I made my second trip to Santa Monica’s Milo & Olive this past Saturday evening to meet up with a friend, enjoy some delicious food, and celebrate the beginning of what I believe will be an absolutely incredible summer. We went, of course, to indulge in the offerings of the ingredient-focused menu, but as we were savoring every morsel of our roasted corn with chili butter, arugula and radicchio salad with fried capers, and a garlic knot that was pure, baked heaven, I noticed that the focal wall of the restaurant was covered in a neat grid of 60 framed pieces of art.
Surprised that this had not caught my attention on my first visit, I spent some time examining the framed ink and watercolor images and found myself intrigued and amused by their distinctively quirky charm. Each piece is an original page torn from the sketchbook of Gabirel Gigliotti, a Santa Monica-based artist and friend of Milo & Olive owners Josh Loeb and Zoe Nathan. Gigliotti, who is an LA-native and studied at Parsons in New York before returning to the West coast, makes his living selling prints and original drawings just like the ones featured in the restaurant.
Gigliotti’s work has a style that perfectly complements the cuisine of Loeb and Nathan’s most recent culinary venture (they are also the owners of Rustic Canyon, Huckleberry Café and Bakery, and Sweet Rose Creamery) as it is simple and almost understated in form, but still sophisticated in perspective. Ink sketches of people, animals, and various objects are sparingly painted in washes of watercolor and accented with thought-provoking words, written in print or in cursive. Gigliotti compares the pieces in Milo & Olive to pages taken from personal journals that are “heavy on drawing and light on writing” and the collection does indeed convey the feeling of being given a peek into someone’s uniquely fascinating inner world. The juxtaposition of illustration-style drawings and written words create the aesthetic effect of a storybook, albeit one with a tone that ranges from slightly snarky and tongue-in-cheek to playful and, at points, simply sincere.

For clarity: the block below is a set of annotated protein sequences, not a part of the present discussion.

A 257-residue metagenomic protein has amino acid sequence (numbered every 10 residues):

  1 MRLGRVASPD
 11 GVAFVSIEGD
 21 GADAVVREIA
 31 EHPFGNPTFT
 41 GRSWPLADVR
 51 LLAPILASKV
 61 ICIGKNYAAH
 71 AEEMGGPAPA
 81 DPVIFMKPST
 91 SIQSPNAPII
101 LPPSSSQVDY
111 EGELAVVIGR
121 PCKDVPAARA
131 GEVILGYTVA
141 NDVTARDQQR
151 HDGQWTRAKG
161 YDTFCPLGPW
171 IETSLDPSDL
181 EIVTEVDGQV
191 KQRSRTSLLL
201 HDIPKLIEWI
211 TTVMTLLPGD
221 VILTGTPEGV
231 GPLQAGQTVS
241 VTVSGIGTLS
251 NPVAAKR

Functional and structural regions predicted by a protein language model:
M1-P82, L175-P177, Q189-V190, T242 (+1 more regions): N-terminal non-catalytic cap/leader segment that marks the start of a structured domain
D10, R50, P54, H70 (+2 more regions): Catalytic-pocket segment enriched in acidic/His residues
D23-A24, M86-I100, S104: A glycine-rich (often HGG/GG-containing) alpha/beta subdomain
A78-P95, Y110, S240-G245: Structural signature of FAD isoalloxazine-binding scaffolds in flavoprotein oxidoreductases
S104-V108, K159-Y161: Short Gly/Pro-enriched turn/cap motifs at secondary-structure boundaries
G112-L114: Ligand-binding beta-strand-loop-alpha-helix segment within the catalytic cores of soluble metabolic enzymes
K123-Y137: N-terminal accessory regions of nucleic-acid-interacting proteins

Gigiliotti shared a few pieces of his work, displayed here, but the pieces I saw at Milo & Olive are originals that can only be viewed by making a trip into the restaurant. If you find yourself munching on some freshly baked garlicky goodness and admiring Gigliotti’s work, as I did, and wish to purchase a piece for yourself, feel free to email him directly at firstname.lastname@example.org. Prints cost about $100 (originals are more expensive), and given the fact that Gigliotti is most certainly an artist on the rise, I’d recommend snagging at least one or two sooner rather than later.